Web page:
Indexed on: 13 Sep '14Published on: 13 Sep '14Published in: Evidence-based complementary and alternative medicine : eCAM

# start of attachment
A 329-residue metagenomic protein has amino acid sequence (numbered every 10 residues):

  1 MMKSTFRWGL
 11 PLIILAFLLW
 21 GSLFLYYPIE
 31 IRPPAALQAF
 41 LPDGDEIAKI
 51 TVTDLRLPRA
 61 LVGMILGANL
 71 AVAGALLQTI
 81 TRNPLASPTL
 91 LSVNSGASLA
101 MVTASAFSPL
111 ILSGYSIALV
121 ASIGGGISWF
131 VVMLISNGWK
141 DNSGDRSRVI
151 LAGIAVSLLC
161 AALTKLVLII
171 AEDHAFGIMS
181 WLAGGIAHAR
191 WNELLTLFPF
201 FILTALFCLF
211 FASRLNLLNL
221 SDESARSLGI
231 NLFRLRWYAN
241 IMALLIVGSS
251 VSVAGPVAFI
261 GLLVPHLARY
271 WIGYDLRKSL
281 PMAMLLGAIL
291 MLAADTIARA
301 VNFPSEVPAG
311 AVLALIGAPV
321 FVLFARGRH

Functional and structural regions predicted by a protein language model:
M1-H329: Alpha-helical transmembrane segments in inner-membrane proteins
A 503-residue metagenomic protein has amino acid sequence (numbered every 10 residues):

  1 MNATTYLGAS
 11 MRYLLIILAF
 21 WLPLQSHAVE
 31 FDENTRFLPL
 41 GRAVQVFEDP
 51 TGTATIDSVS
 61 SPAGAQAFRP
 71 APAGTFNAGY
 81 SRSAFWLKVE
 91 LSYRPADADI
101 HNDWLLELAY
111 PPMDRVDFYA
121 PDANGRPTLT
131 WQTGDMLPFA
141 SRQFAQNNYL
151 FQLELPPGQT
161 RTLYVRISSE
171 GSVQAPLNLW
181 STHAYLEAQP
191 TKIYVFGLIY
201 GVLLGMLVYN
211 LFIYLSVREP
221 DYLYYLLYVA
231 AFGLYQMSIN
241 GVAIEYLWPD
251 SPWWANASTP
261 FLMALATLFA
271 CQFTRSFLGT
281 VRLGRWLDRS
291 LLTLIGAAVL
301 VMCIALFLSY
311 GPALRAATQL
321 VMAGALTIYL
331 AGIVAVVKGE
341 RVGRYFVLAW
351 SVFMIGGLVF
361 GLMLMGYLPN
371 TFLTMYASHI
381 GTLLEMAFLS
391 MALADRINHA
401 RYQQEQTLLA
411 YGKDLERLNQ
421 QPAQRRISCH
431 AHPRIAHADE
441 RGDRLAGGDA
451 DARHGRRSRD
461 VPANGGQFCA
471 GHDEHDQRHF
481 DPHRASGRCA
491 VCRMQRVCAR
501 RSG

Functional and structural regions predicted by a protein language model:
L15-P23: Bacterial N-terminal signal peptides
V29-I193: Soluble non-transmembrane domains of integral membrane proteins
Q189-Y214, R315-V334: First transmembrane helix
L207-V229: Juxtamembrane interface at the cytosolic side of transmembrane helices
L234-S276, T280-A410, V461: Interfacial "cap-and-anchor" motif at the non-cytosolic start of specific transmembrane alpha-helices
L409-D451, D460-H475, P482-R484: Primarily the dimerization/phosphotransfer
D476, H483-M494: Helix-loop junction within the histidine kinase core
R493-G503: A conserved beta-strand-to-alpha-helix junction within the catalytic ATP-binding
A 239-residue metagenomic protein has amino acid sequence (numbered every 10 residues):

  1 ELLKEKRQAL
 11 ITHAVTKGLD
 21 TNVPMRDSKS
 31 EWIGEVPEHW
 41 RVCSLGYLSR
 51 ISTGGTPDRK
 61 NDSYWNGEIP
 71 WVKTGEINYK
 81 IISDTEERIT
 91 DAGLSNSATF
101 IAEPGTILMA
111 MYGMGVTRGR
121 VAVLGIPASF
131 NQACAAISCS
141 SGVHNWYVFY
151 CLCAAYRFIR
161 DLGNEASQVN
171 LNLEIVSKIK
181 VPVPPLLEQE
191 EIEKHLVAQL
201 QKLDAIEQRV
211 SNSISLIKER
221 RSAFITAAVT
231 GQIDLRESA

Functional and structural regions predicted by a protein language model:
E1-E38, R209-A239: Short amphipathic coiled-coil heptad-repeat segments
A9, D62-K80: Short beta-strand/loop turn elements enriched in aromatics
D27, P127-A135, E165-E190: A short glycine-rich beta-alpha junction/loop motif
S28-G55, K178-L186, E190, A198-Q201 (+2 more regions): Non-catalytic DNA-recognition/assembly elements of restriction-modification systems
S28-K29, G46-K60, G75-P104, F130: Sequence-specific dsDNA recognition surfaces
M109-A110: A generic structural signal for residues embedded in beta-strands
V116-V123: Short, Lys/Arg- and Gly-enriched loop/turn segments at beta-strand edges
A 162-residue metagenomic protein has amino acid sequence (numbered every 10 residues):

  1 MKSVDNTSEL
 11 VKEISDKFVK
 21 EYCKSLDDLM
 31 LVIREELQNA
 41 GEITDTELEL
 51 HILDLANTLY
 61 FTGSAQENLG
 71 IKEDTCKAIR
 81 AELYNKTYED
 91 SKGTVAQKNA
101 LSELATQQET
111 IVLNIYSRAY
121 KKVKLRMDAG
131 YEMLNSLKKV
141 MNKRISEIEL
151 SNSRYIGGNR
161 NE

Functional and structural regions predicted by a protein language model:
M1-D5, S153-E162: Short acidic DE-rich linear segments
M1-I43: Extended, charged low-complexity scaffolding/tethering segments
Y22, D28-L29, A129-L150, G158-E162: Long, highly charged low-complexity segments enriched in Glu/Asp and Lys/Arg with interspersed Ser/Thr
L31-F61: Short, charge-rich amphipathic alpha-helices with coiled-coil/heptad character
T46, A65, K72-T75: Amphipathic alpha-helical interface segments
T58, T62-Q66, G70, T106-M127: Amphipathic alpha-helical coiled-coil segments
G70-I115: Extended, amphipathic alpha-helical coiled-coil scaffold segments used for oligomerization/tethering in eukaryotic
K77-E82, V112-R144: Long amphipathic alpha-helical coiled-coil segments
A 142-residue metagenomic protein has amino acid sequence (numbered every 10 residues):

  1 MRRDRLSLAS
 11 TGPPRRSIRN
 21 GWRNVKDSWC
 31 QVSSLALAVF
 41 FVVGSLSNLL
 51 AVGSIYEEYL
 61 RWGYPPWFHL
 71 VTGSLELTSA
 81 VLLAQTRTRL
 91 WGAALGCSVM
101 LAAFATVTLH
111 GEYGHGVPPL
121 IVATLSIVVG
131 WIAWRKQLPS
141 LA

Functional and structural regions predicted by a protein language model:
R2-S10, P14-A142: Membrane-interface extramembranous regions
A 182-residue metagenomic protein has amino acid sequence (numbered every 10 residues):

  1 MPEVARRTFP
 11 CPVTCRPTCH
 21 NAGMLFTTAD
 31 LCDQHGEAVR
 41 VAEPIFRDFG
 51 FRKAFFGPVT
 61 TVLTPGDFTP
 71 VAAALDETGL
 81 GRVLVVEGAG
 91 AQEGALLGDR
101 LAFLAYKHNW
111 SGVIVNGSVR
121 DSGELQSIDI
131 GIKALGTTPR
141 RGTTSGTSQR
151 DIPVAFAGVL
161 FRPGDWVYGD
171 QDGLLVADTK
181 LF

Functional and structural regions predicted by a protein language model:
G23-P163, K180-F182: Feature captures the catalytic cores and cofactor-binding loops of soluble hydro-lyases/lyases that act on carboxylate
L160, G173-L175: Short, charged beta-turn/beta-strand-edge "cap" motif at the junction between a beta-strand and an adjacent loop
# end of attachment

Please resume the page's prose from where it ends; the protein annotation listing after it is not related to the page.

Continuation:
Recent studies have demonstrated that marine sponges and their active constituents exhibited several potential medical applications. This study aimed to evaluate the possible hepatoprotective role as well as the antioxidant effect of the Red Sea Suberea mollis sponge extract (SMSE) on carbon tetrachloride- (CCl4-) induced acute liver injury in rats. In vitro antioxidant activity of SMSE was evaluated by 2,2-diphenyl-1-picryl-hydrazyl-hydrate (DPPH) assay. Rats were orally administered three different concentrations (100, 200, and 400 mg/kg) of SMSE and silymarin (100 mg/kg) along with CCl4 (1 mL/kg, i.p., every 72 hr) for 14 days. Plasma aspartate aminotransferase (AST), alanine aminotransferase (ALT), alkaline phosphatase (ALP), and total bilirubin were measured. Hepatic malondialdehyde (MDA), reduced glutathione (GSH), nitric oxide (NO), superoxide dismutase (SOD), glutathione peroxidase (GPx), and catalase (CAT) were also measured. Liver specimens were histopathologically examined. SMSE showed strong scavenging activity against free radicals in DPPH assay. SMSE significantly reduced liver enzyme activities. Moreover, SMSE significantly reduced hepatic MDA formation. In addition, SMSE restored GSH, NO, SOD, GPx, and CAT. The histopathological results confirmed these findings. The results of this study suggested a potent protective effect of the SMSE against CCl4-induced hepatic injury. This may be due to its antioxidant and radical scavenging activity.